Trail of Whispering Giants – Peter Toth sculpture in Troy, KS

I was motoring down US 36 in Kansas and saw a sign about a sculpture in 5 miles. Now, the name sounded familiar and you don’t usually see sculpture announcements, so I had to go look. On the Doniphan County courthouse square in Troy, Kansas stands a 27 ft tall Indian, carved from a 250-year old Burr Oak.

Born in 1947, behind the Iron Curtain in Hungary, sculptor Peter Toth was one of 11 children. He was taught wood carving by his father before they fled with 200,000 other Hungarians after violent anti-communist uprising. Traveling by train and foot, they crossed the icy swamps into Yugoslavia, and stayed in refugee camps. Peter was just 11 years old. Eventually they relocated to Akron, OH.
Inspired by John F. Kennedy’s famous quote “Ask not what your country can do for you, but what you can do for your country,” in 1972 he set out to do an homage to the plight of the American Indian in every state. He began in La Jolla, CA with a 6 ft. Native American’s head carved into the sandstone cliff located between Marine and Windansea Beach. Next was a sculpture “Rotayan” in his hometown of Akron.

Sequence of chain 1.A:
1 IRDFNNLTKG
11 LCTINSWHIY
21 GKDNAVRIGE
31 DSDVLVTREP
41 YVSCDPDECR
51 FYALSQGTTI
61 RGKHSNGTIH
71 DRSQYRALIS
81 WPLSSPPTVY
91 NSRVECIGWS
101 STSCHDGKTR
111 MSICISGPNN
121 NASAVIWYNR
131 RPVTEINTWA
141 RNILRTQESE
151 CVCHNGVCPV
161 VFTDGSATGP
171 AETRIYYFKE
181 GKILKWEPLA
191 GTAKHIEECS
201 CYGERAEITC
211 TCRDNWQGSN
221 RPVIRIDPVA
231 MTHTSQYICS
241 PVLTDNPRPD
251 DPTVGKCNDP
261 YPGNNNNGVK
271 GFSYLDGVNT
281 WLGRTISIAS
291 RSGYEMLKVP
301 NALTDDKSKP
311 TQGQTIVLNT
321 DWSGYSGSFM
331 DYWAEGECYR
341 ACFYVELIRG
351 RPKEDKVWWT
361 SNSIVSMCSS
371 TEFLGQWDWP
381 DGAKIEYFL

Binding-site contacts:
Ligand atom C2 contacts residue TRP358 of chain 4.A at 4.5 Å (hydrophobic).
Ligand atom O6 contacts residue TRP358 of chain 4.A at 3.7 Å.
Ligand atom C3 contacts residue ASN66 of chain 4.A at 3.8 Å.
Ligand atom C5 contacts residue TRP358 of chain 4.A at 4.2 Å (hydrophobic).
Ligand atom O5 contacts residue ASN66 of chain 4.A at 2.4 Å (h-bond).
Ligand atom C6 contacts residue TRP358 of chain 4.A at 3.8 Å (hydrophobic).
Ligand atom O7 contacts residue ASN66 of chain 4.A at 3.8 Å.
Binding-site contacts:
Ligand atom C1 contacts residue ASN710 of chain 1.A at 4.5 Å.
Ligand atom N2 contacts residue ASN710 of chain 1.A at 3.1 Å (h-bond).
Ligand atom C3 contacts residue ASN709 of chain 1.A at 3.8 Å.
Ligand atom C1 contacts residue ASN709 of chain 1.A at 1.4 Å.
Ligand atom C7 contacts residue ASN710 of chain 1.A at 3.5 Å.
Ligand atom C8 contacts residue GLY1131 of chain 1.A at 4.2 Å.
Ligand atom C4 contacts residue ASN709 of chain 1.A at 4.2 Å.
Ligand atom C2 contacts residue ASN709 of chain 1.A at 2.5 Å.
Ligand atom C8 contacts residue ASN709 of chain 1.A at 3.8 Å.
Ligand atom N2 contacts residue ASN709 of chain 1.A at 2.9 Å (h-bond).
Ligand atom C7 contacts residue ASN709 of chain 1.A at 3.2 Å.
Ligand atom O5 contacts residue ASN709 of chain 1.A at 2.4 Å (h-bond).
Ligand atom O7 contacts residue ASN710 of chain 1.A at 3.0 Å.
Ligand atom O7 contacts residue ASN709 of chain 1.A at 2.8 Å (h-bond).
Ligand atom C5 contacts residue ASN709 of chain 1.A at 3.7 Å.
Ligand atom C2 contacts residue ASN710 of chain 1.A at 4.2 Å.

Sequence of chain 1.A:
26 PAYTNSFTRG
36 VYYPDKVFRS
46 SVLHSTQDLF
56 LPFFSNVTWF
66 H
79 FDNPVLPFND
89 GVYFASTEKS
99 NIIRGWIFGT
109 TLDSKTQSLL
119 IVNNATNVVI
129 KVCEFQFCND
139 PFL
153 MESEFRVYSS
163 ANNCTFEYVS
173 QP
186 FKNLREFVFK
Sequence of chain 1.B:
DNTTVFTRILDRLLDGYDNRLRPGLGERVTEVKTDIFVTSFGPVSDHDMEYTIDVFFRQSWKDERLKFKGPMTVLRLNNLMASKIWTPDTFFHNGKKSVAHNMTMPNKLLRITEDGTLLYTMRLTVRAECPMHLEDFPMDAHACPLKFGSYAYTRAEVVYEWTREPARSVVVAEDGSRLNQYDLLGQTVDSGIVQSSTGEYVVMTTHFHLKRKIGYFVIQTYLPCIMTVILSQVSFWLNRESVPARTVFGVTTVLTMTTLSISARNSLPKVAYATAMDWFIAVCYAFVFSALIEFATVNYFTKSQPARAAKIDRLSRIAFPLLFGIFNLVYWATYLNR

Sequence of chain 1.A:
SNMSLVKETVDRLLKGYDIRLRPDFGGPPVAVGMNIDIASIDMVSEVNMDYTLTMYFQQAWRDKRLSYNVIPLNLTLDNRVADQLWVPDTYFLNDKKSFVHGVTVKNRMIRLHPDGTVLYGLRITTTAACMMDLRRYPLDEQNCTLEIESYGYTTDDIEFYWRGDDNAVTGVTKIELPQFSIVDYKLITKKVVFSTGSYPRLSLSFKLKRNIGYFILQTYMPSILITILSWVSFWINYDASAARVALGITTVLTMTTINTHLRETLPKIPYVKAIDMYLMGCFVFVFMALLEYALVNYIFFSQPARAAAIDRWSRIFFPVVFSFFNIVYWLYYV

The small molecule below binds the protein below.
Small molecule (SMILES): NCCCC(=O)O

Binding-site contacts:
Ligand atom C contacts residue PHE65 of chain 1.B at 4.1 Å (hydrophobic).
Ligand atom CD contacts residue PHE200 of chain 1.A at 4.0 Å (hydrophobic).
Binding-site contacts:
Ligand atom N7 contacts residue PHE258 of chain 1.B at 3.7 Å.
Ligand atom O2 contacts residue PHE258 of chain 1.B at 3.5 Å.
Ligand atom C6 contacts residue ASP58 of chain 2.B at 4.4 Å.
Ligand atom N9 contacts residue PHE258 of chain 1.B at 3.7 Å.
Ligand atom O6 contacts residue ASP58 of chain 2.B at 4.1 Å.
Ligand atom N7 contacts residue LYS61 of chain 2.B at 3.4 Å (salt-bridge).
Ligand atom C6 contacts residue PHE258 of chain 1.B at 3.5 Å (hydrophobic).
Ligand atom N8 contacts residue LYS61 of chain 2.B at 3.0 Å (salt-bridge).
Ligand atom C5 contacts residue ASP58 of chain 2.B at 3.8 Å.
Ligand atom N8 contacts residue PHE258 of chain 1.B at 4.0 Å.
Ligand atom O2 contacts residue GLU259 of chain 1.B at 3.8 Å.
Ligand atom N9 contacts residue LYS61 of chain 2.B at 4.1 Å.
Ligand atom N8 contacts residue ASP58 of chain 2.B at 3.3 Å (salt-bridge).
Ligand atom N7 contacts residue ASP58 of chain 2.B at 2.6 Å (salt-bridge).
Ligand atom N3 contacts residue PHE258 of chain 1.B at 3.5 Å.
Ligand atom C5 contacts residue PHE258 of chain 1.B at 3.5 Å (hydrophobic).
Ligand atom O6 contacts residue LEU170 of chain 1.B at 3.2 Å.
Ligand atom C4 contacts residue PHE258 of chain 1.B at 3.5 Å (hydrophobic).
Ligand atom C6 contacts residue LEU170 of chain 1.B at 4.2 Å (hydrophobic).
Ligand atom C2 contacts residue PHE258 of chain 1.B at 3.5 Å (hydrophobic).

Never taking any money for his art, but occasionally taking assistance for living expenses, he works with cities, park departments, chambers of commerce, etc., to erect the giant sculptures.
Completed in November 1978, and dedicated a year later, this sculpture in Troy honors the local tribes of the Kickapoo, Potawatomi, Iowa, Sac and Fox Indians, who were relocated to Kansas from their ancestral homes. The sculptures feathers, neck broach, and head band are all a composite to the tribes’ characteristics. Toth said that he had always felt a kinship with the American Indian since their plight of being driven from their homeland paralleled that of those that lived in his native land of Hungary.
He completed his goal and the 50th of the state sculptures in Hawaii was completed in 1988, and has continued to carve all over the world.